Armenia Hailed Rail Link With Iran


Moj News Agency
October 18, 2008 Saturday

The governments of the two countries have been discussing ways of
implementing it but have yet to reach final agreements. The lack
of a rail link between them is seen as a major hindrance to the
development of Armenian-Iranian commercial ties as well as the use
of Iranian territory in Armenia’s transport communication with the
outside world. Armenian President Serzh Sarkisian announced earlier
this month that work on the railway will get underway "in the coming
months," saying that this and other large-scale infrastructure projects
are vital for Armenia’s economic development.

But he said nothing about the likely cost of the construction and its
sources of funding. Sarksian likewise avoided commenting on these
specifics, saying only that the project has reached "the phase of
active studies" and that its implementation is a matter of time. He
said the Armenian government is currently considering three potential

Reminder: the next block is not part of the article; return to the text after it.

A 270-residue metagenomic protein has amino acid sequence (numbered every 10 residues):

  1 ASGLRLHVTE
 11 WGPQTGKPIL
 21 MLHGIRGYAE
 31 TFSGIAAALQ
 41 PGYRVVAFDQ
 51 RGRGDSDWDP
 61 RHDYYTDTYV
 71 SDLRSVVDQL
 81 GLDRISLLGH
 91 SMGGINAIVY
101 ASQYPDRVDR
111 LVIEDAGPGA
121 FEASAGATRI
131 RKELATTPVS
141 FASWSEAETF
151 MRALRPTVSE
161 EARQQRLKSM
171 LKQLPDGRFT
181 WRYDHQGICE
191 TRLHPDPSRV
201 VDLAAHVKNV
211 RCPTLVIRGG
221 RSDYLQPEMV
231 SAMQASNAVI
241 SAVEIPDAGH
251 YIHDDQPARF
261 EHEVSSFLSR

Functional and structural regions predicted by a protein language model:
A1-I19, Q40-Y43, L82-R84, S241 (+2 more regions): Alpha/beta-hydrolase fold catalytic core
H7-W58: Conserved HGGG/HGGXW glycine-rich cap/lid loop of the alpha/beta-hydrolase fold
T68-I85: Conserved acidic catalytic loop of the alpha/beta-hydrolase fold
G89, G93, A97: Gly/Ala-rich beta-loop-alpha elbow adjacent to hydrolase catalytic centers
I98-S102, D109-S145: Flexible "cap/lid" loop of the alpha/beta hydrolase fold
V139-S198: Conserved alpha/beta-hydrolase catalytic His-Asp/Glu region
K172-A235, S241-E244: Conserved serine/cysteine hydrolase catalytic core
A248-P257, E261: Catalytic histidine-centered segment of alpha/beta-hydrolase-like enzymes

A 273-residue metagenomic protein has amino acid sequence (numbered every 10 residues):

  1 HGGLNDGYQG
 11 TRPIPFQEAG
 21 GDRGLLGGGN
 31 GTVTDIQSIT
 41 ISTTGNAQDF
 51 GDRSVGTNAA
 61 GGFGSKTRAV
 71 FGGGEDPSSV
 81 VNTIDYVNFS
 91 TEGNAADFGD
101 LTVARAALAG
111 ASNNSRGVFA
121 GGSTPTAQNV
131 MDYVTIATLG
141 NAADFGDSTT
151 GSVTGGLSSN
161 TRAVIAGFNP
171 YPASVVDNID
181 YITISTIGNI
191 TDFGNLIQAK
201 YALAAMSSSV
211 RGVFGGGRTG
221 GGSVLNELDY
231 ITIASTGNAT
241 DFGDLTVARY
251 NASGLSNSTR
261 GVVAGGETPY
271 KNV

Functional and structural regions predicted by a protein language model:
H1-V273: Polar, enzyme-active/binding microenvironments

routes of the Armenian section of the would-be railway. "After choosing
one of those variants we could switch to engineering design and cost
calculation, which will make construction possible," Sargsian told
RFE/RL in an interview. In any case, he said, the railway will be
approximately 400 kilometers long and will pass through Armenia’s
mountainous Syunik region bordering Iran. Citing Syunik’s difficult
landscape, economic analysts say building the railway would cost
Armenia at least $1 billion, a figure equivalent to about 40 percent
of its state budget for this year. Some have wondered if the project
is feasible at all. "We can not come up with concrete estimates today
because they would be meaningless without feasibility study documents,"
said Sargsian. "But obviously it will be an expensive project. In
terms of funding, we have a number of options." In his words, one
such option is to set up a consortium with Iran and Russia, whose
state-run rail company took over long-term management of Armenia’s
entire rail network earlier this year. He added that international
finance institutions such as the World Bank and the European Bank
for Reconstruction and Development have also expressed interest in
partly financing the Iran-Armenia railway.

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